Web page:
Don’t Use Executable Decision Models – Part 2

This is the second in my series on why not to use executable decision models. Part 1 discussed the importance of business user engagement and the challenges posed by executable decision models.

Reason #2: Maintenance

Most tools and methodologies focused on executable models are focused on getting to version 1, not on maintenance. This is, of course, why so many consulting firms like executable models: They are getting paid to give you version 1 so they want to do that as quickly as possible – maintaining the model later, and the cost of maintaining it, will be your problem.

Most executable modeling approaches are optimized for the initial creation of logic and not its ongoing change. Add to this the limited scalability and control offered by most modeling tools – modeling tools are not IT infrastructure and so generally lack DevOps tools and related capabilities – and your ability to maintain these executable models is going to be poor.

This focus also means that teams tend to focus on creation of new artifacts and not reuse of existing ones. Executable modeling tools generally make it much easier to create a new decision than to reuse an existing one. They also generally make it much harder to reuse logic from existing IT infrastructure or packaged solutions, which creates additional problems.

For instance, we have seen teams build executable decision models that take output from a package’s decision and treat it like input data. For instance, a manufacturing cost calculation performed by package because a piece of input data for a sales commission calculation. This breaks the connection between the logic in the package that made the decision and the downstream decisions that use the result. This limits the ability to track the impact of changes to decision-making and creates more silos – separating decision-making that should be linked into separate models.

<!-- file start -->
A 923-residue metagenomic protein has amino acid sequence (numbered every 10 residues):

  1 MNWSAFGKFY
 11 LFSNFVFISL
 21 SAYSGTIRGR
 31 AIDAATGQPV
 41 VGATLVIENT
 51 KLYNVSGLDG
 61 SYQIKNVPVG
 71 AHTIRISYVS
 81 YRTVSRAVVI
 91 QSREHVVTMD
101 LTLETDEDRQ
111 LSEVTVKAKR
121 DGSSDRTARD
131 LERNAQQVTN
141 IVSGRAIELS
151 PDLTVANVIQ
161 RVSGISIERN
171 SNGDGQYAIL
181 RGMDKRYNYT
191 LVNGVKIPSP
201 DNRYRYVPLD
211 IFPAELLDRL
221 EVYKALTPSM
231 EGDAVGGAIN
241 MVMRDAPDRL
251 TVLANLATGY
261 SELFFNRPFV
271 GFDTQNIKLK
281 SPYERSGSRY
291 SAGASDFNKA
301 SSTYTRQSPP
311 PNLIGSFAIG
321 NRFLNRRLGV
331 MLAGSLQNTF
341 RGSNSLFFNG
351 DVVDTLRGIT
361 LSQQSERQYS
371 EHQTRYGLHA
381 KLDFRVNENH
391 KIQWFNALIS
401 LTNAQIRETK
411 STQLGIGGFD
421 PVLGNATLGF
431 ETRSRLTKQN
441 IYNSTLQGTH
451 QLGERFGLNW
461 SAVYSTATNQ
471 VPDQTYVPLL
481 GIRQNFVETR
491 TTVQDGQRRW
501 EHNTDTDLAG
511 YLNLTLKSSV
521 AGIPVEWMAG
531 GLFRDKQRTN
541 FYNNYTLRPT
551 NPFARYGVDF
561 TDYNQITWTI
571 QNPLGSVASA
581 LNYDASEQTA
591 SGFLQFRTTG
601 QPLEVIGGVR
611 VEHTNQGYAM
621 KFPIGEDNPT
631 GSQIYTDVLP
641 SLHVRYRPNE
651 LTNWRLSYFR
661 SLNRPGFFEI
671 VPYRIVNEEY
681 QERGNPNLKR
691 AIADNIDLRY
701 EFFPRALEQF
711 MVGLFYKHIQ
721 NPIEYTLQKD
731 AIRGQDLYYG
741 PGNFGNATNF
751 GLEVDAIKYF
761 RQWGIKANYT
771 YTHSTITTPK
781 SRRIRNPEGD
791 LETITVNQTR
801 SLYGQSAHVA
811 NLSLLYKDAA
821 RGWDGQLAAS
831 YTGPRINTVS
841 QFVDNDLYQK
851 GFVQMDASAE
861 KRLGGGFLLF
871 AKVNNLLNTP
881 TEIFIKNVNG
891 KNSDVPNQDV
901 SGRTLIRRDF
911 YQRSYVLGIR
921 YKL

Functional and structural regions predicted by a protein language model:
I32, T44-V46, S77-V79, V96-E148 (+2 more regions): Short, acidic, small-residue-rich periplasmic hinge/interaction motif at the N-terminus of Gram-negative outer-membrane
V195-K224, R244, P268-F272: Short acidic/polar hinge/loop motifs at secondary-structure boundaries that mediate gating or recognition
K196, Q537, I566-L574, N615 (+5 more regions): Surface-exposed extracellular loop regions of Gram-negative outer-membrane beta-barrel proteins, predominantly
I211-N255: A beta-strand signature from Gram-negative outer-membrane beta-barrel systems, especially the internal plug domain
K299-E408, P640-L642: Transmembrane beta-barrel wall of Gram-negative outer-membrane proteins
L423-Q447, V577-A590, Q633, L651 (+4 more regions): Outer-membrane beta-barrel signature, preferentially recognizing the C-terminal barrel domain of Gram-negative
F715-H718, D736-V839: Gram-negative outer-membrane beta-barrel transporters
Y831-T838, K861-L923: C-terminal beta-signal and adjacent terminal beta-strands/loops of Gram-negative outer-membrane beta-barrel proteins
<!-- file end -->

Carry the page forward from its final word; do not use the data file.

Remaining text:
A better approach is to model the decision-making in the package as a decision that can be properly linked into the model and then map the model to the logic in the package. This reuse is especially important in larger, more complex organizations who often have multiple technologies deployed as well as packages that make decisions.

In my third post I’ll discuss the challenges of integrating analytics and AI into your decision models and conclude with some thoughts on virtual decision hubs.

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